Publications by authors named "Usmaan Omer"

3 Publications

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A Rapid Review of Prescribing Education Interventions.

Med Sci Educ 2021 Feb 16;31(1):273-289. Epub 2020 Nov 16.

Health Professions Education Unit, Hull York Medical School, University of York, York, YO10 5DD UK.

Introduction: Many studies conducted on the causes and nature of prescribing errors have highlighted the inadequacy of teaching and training of prescribers. Subsequently, a rapid review was undertaken to update on the nature and effectiveness of educational interventions aimed at improving the prescribing skills and competencies.

Methods: Twenty-two studies taking place between 2009 and 2019 were identified across nine databases.

Results And Discussion: This review reinforced the importance of the WHO Guide to Good Prescribing to prescribing curriculum design as well as the effectiveness of small group teaching. However, it also highlighted the lack of innovation in prescribing education and lack of longitudinal follow-up regarding the effectiveness of prescribing education interventions.
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http://dx.doi.org/10.1007/s40670-020-01131-8DOI Listing
http://www.ncbi.nlm.nih.gov/pmc/articles/PMC8368780PMC
February 2021

What makes a model prescriber? A documentary analysis.

Med Teach 2021 02 8;43(2):198-207. Epub 2020 Nov 8.

Health Professions Education Unit, Hull York Medical School, University of York, York, UK.

Introduction: In recent years, the authority to prescribe medications in healthcare has expanded to include pharmacists, nurses and Allied Healthcare Professionals. Subsequently, the quantity of guidelines describing appropriate prescribing practice has increased. Despite this, the literature notes a lack of consensus regarding the overall qualities of a good prescriber. The aim of this study was to attempt to define what makes a model prescriber in practice, regardless of professional background.

Methods: A documentary analysis of UK-based and international prescribing practice guidelines was performed. Data analysis was conducted through a constructivist grounded theory approach to enable concepts to be identified from the data itself without the use of pre-defined categories.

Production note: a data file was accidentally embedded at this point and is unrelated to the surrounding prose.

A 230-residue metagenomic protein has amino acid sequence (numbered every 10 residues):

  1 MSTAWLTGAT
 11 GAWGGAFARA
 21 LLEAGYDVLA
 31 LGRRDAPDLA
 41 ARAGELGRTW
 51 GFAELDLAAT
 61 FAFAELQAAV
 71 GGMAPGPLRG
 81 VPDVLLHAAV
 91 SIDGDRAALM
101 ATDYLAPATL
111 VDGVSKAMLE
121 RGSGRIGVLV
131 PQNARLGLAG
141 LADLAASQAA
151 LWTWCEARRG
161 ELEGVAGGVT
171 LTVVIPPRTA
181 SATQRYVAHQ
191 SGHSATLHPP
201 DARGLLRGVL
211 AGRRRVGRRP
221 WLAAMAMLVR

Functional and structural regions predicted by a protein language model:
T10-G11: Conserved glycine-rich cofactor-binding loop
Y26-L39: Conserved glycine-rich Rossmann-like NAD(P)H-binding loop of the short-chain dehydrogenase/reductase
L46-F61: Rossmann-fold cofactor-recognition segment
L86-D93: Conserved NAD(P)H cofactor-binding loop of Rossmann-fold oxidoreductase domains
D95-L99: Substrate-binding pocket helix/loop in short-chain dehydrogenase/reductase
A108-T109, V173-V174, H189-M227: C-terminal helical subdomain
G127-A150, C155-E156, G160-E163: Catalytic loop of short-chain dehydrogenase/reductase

Results: A total of 13 guideline documents were analysed. Overall, four core categories of a model prescriber in practice were identified: Knowledgeable: including that of disease and drug properties; Safe: relating to appropriate drug quantities and treatment-monitoring; Good Communicators: with both patients and colleagues; Contemporary: through enhancing knowledge and skills.

Conclusions: These four categories can serve as a definition of a high-level prescriber and as an additional tool for prescribing educators to evaluate the extent their curriculum develops and assesses the core qualities needed by their students to be high-level prescribers in practice.
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http://dx.doi.org/10.1080/0142159X.2020.1839031DOI Listing
February 2021

A study to investigate the impact of a blended learning teaching approach to teach pharmacy law.

Int J Pharm Pract 2019 Jun 13;27(3):303-310. Epub 2018 Dec 13.

School of Pharmacy, Newcastle University, Newcastle upon Tyne, UK.

Objective: To describe the implementation and assess the effect of a blended learning approach to teach pharmacy law.

Methods: Twenty didactic pharmacy law lectures were redeveloped to 9 h of flipped classroom sessions. Presession online videos delivered factual content created in-house. In-class activities explored the application and nuances of law through simulated cases. Stage 2 Pharmacy undergraduate students (n = 69) were administered the Community of Inquiry Survey, measuring the social, teaching and cognitive presence of online learning experiences across 34 items on a Likert scale 1-5 (1 = 'strongly agree', to 5 = 'strongly disagree'). Four focus groups were undertaken and analysed thematically to explore student perceptions. Performance at the final summative law examination was recorded and compared to that of two previous cohorts given traditional, didactic teaching.

Key Findings: Fifty-three students (76.8% response) completed the survey. The mean ranking was 3.6 ± 0.7, 3.6 ± 0.6 and 3.3 ± 0.7 for teaching, social and cognitive presence, and most positively rated statements related to material design and organization. All students passed the summative law examination performing not significantly different to the previous cohorts. Focus group discussions demonstrated that students liked the online and interactive case-study materials, but wanted more direction and preferred smaller group sessions. Students had mixed feelings about needing an online social component.

Conclusions: Blended learning transformed the pharmacy law teaching from didactic to an interactive learning experience. The student feedback was generally mixed, but offered many recommendations to optimize the design and format of the course. Examination performance appeared to be unaffected by the change in teaching style.
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http://dx.doi.org/10.1111/ijpp.12503DOI Listing
June 2019
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